FIG. 2 is a flow chart generally illustrating our preferred embodiment of the invention. For the sake of brevity the following steps are described for only one input device, however, as understood many devices may be connected to the same host, where the following steps are repeated for each input device separately. Once the host 100, as described in relations to FIG. 1, has established communications with the input device, then in step 1, a data size “chunk” is defined. A data “chunk” is defined as a data size for storing X number of recorded minutes from the input device. The X number of recorded minutes may be user defined or predefined. For example, if an input device supplies 1 megabyte data per minute, and if the user-defined number of recorded minutes is 30, then a chunk of data is defined as 30 megabytes. In step 2 the host 100 allocates a chunk of data on storage 200 for the buffer for the input device, which stores the incoming recorded data. In step 3 two pointers are allocated for the buffer: Start Of Buffer (SOB) and End Of Buffer (EOB), for delimiting the valid data in the buffer. At this starting stage, both pointers SOB and EOB are set to point to the beginning of the allocated chunk. In step 4, the streaming of recorded data from the input devices may be started, where the EOB is incremented by the size of the received data packets. In this manner the EOB always points at the end of the valid data in the buffer. Streaming of data may be continued until the chunk is “full”, meaning, that the received data packets have filled the chunk size and the EOB points to the end of the allocated chunk. In step 5 a new chunk is allocated for the buffer and the EOB is reset to point at the beginning of the new chunk. The system may operate in two modes. The first mode is when the buffer is not being read at the present, and the second mode is when the buffer is presently being read. In both modes the streaming continues and the received data packets are stored in the buffer, however, when the buffer is not being read, in step 6 both pointers SOB and EOB are equally incremented with the size of the received data packets. Thus the streaming continues until the new chunk is full. When the new chunk is full and the SOB is pointing to the end of the old chunk then in step 7 the old chunk is deleted, SOB is reset to point at beginning of the new chunk, and another newer chunk is allocated as described in relation to step 5. Thus steps 5 to 7 may be repeated many times, always storing the last X minutes of recorded data. In the second mode, when the buffer is presently being read, the streaming continues and the received data packets are stored in the new chunk, however, only the EOB pointer is incremented with the size of the received data packets. Thus the streaming continues until the new chunk is full. In step 9 when the new chunk is full and the EOB points at the end of the chunk, then another newer chunk is allocated as described in relations to step 5. Thus steps 5, 8 and 9 may be repeated until a signal is received that the buffer is not being read anymore. When the buffer has is not read, the SOB is incremented to point to the place in the buffer lagging a chunk behind BOB, and all the chunks that are no longer delimited by the pointers are discarded. From this point on, the process continues in the mode where the buffer is not presently being read as described in relations to steps 5 to 7.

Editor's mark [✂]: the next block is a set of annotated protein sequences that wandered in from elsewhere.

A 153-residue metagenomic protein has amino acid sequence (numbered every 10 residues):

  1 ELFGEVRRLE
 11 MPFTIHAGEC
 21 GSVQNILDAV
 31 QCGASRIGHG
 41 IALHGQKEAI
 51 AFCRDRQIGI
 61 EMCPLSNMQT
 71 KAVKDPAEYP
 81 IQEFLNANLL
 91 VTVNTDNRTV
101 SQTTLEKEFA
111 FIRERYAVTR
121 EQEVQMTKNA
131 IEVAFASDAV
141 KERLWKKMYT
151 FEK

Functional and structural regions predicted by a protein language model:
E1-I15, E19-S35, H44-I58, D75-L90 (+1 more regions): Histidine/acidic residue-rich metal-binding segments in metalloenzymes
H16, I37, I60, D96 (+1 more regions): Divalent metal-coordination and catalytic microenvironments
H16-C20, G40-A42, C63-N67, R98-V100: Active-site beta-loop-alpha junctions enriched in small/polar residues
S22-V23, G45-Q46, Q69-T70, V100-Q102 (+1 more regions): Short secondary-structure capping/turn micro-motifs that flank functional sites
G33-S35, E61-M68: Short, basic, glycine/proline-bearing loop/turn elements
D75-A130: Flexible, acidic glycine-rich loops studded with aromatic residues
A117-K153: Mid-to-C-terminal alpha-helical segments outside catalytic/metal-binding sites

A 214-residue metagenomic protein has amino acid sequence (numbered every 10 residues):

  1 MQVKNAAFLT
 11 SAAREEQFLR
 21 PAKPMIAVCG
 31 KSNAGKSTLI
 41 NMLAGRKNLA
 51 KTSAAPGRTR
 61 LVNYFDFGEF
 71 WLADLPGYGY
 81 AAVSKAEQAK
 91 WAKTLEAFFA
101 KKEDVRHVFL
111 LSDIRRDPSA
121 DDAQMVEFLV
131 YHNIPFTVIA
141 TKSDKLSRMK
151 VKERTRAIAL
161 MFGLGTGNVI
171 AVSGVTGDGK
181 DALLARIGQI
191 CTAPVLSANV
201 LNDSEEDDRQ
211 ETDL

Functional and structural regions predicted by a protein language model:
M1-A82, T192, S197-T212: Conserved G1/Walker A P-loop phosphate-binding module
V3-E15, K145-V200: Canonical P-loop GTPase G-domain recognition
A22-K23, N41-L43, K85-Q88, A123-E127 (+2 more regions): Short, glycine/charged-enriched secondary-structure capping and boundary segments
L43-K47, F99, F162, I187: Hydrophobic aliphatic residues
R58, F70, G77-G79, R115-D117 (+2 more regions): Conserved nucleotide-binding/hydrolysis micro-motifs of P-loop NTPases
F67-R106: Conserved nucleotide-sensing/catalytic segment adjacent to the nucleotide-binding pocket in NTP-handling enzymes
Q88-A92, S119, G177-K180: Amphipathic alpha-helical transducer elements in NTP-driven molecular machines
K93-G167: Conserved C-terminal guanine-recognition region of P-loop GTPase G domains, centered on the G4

FIG. 3 is a flow chart generally illustrating the method of salvaging and saving the recorded data according to a preferred embodiment of the invention. In step 11 a signal starts the process of retrieving a past recorded event. The signal can be produced by a human operator, such as the user, requesting to save a certain past event, or can be produced automatically in response to a predefined condition. The described signal, for retrieving and storing an event, may specify the requested input device(s) and the duration to store, such as: the starting time of the event and/or the duration of the event and/or the ending time of the event. For example, the user may wish to retrieve and store the video stream from a camera positioned in his home which has just filmed the first steps of his child. In this example, the user produces a signal which requests to save last 5 minutes of the camera stream. The signal of step 11 is produced during the continuous operation of the system as described in relation to FIG. 2, and may be received by the system during any one of the steps 4 to 9 described in relations to FIG. 2. In step 12, after the signal has been received, the requested data is read from the buffer and stored in a separate media file. The separate media file may be stored on separate storage such as a different hard disk or optical disk, or the separate media file may be stored in the same storage of the buffer, in the host, or on any other media file. In step 13, after the requested recording has been saved, another signal is sent to the system that the reading of the buffer has been finished. Thus the requested information has been saved and stored after the event had occurred.